Princess Diana Panorama Interview: BBC Issues Apology And Pays Her Private Aide Patrick Jephson 'Substantial Sum' Of '£100,000' In Damages

BBC said it "accepts and acknowledges that serious harm" was caused to Patrick Jephson

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Princess Diana Panorama Interview: BBC Issues Apology And Pays Her Private Aide Patrick Jephson 'Substantial Sum' Of '£100,000' In Damages
The BBC has apologised and paid the former private secretary of Diana, Princess of Wales, Patrick Jephson, a substantial sum in damages for the way Martin Bashir obtained his 1995 Panorama interview.

During the interview, Bashir produced forged bank statements purporting to show Jephson and another palace colleague receiving substantial payments into an off-shore bank account, according to an investigation by the former high court judge Lord Dyson.

Meanwhile, Charles Spencer, Diana’s brother has said it was seeing the supposed payments to Jephson – one of the royal’s closest aides – that proved to be the “absolute clincher” that convinced him to introduce Bashir to his sister. 


In a statement, the BBC said it "accepts and acknowledges that serious harm" was caused to Mr Jephson as a result of the circumstances in which the interview with Princess Diana was obtained.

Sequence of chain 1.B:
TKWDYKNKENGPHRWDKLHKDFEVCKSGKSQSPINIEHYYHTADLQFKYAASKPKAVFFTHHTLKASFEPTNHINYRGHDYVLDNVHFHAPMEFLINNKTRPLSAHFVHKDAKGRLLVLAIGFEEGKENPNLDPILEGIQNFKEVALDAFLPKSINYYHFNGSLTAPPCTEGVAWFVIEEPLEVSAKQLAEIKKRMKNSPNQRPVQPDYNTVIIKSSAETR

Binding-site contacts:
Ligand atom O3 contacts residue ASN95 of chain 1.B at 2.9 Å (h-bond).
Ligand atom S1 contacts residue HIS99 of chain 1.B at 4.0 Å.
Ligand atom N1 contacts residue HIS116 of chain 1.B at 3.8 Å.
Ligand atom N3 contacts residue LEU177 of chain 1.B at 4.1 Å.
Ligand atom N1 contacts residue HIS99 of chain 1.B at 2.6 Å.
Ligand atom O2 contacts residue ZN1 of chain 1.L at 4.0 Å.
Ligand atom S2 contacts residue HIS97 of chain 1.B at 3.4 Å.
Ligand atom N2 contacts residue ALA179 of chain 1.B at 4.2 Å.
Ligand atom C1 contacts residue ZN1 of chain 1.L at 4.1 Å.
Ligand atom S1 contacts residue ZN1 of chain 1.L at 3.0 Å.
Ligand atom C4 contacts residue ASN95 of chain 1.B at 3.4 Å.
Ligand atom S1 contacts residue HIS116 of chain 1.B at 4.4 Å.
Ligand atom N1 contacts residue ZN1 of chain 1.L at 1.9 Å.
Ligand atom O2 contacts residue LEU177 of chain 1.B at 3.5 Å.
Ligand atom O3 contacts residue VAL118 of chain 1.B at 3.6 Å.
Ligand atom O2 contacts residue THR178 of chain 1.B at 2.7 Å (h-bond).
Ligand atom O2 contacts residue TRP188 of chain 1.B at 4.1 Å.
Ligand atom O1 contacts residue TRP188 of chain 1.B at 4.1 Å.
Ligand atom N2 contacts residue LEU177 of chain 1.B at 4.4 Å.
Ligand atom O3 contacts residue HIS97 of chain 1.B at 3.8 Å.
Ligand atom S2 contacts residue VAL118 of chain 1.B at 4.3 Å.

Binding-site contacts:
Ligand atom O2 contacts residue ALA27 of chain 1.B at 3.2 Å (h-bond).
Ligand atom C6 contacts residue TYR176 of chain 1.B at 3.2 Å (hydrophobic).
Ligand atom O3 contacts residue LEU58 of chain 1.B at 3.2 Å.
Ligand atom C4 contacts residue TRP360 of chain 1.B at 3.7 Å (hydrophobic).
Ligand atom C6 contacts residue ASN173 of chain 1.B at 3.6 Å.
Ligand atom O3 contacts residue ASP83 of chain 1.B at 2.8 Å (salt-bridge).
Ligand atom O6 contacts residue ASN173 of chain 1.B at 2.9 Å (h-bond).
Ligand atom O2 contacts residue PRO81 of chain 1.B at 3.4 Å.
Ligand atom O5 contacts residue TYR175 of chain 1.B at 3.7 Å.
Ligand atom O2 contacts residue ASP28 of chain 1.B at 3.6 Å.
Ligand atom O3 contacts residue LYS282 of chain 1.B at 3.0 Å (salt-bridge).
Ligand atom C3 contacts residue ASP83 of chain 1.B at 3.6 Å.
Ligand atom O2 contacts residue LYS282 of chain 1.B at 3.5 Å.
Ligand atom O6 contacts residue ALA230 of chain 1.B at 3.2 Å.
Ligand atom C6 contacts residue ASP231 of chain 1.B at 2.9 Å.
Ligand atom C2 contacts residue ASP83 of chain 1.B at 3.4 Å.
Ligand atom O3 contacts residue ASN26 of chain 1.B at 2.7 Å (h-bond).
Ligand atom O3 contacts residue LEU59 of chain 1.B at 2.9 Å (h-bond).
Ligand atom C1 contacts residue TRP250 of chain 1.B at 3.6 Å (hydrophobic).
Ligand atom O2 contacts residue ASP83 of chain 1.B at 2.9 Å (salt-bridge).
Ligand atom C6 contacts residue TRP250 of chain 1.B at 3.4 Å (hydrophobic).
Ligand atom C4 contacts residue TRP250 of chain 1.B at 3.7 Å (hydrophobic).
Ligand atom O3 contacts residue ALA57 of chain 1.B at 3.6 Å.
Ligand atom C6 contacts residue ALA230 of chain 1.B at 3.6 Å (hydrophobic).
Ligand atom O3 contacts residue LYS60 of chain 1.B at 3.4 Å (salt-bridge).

The BBC and representatives for Jephson declined to comment on the value of the settlement but a source said it was around £100,000. The former royal aide intends to donate it in full to charity, reported SkyNews.

The report also added that the was made following the publication of the Dyson report, which criticised the methods used to secure the bombshell interview.

Last year, the report found that the BBC covered up "deceitful behaviour" used by Mr Bashir to secure his exclusive interview with Princess Diana.


The recent update comes after Princess Diana's interview with Martin Bashir, wherein she spoke publicly about her marriage with Prince Charles and famously said "well, there were three of us in this marriage, so it was a bit crowded" - a reference to Camilla.

The report found that the journalist was in "serious breach" of the BBC's producer guidelines when he faked bank statements and showed them to Earl Spencer to gain access to the princess.

Lord Dyson, who carried out the independent investigation, also found leading BBC executives covered up Bashir's lies in an inquiry they carried out in 1996.


Princess Diana's biographer, Andrew Morton, said Mr Bashir got the interview as he "scared her half to death" and made her believe MI5 was watching her so she did it as she thought she was a target, reported SkyNews.

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